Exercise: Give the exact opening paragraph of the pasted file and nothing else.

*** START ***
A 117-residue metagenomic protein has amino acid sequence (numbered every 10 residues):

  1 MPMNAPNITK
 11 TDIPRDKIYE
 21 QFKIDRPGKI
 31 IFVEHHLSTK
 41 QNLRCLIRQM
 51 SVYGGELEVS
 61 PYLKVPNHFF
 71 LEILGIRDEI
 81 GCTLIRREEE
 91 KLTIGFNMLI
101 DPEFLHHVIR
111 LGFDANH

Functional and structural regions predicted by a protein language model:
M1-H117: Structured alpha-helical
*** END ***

A 117-residue metagenomic protein has amino acid sequence (numbered every 10 residues):